“Stop that dog!”

By: Tyler Kent CPDT-KA

I’ve been training my Belgian Malinois late at night on the street. We use this time for distractions, but also because I live in an apartment with limited space. Why is my space so limited? Well, it’s an apartment, and I just became a father. My free time is now spent with my daughter. Turns out, babies take up a lot of space… Once she falls asleep late at night, I let mom and her relax in peace while I go tire out the pup. It’s good to bond with him. Since the baby, he’s been neglected. He stopped eating his full meals and was starting to chew patches of fur off. I was watching my neglect manifest as new, unfortunate behaviors. At least he wasn’t eating the furniture. After a few days of training, the chewing subsided and he started finishing his meals again. Problem solved.

On one of our late night sessions, we spot an owner and her dog approaching across the street. The dog was an Australian Shepherd that was dragging her owner down the block. I thought that our dogs might get to say hi, but I continued my training. I hear a scream, “stop that dog,” and by the time I turned around, the woman was running down the street (away from us) and the dog was already out of sight. A minute later, traffic backs up, a crowd gathered down the block, and 5 cop cars show up. I couldn’t see what’s going on, but Occam’s razor would suggest that it had something to do with the woman and her dog. Did the dog survive? I hope so. How could the owner have avoided that situation?

I’m not a fan of any dog pulling on the end of the leash. Dog’s are our companions, they look to us for guidance and leadership. If they are pulling you, you are giving them none of those things. An already skittish animal without a leader is a dangerous thing. You’re giving your pet the option to makes its own choice in a stressful situation. Those choices are fight or flight. Both options are terrible. Both options are avoidable.

The solution to her problem is easy to say. Teach your dog to heel on a leash. In practice, this is extremely difficult and takes time and patience. Your dog needs to know that the outside world is safe. How do you manage that task? Treats and rewards. Your dog needs to trust that you can control the situation. How do you manage that? Treats and rewards. Your dog needs to understand what you want from them on the walk. How do you manage that? Treats and rewards.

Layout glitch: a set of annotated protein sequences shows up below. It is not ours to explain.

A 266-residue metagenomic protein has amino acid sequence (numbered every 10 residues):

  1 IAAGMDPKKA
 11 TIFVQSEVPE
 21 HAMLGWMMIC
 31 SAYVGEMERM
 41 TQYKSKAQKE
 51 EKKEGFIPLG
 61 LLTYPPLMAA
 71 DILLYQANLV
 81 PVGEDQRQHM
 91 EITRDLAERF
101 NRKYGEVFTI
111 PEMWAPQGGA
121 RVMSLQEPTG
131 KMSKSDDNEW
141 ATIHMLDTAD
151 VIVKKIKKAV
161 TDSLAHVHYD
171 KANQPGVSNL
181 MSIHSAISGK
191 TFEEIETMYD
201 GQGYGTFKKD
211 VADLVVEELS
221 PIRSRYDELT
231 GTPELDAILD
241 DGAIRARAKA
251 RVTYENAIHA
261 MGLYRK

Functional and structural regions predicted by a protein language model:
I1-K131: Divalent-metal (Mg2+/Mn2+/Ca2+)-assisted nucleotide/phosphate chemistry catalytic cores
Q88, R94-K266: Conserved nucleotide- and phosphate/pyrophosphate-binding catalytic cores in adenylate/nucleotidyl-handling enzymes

Proponents of the E-collars (electronic correction collars) will say you can teach a dog what you want by punishing what you don’t want. They are right. But that doesn’t build trust with your dog. That doesn’t help calm their anxiety. I like to say, “it puts the behavior on the back burner.” Meaning, remove the collar, the behavior will present itself again. It’s doing nothing to fix the underlying issue, anxiety in the outside world.

For some, e-collars can be a valuable tool in your arsenal if used correctly. They can help tighten up behaviors if you are doing competitions. They can teach your dog what not to do but they don’t teach them what you want. They teach them that certain things hurt and that they should not do those things. It still leaves them lacking for direction from you, their companion.

Treats work. There is a wealth of research out there on the effects of positive reinforcement. It works on humans, ravens, mice, great apes, lesser apes, marine mammals, and countless other species. You use something the animal wants, to teach them what you want. It is a communication tool. Think of it as if you’re hacking your animal’s brain, so you can speak to them directly. What an amazing feat, especially because it is accomplished by just a few calories between your fingers.

How would I start to help this woman? Most importantly, make sure her equipment can handle and dog without breaking. Martingale collars are best because they prevent slipping and backing-out without choking the dog. I would suggest a leash that you can keep a firm grasp of. Keeping your dog safe starts there and is your utmost responsibility.

Next, I would have her work on a leash in her apartment. Known as “tethering” you start to teach your dog what you want, in an environment that makes them feel safe. I would then have her move to the outside of her apartment. Watch the world, listen to the sounds, and get plenty of treats. Desensitization through counter conditioning helps any pup understand that the world is safe. Treats for calm behavior. Working with the dog like she did inside. Walking back and forth on the leash, rewarding for following closely and looking to the owner for direction.

This method is teaching your dog that good things happen when they follow you. Great things happen when they look to you for direction. All this is accomplished with a treat. High valued treats might help with a hyper anxious dog. The outside world can be over stimulating and scary. When paired with a treat they don’t usually get (cheese, bacon, liver, steak) you will make progress. Slow and steady heals the dog. Slow and steady heels the dog.

One Commment

  1. cp says:

    Great Article!

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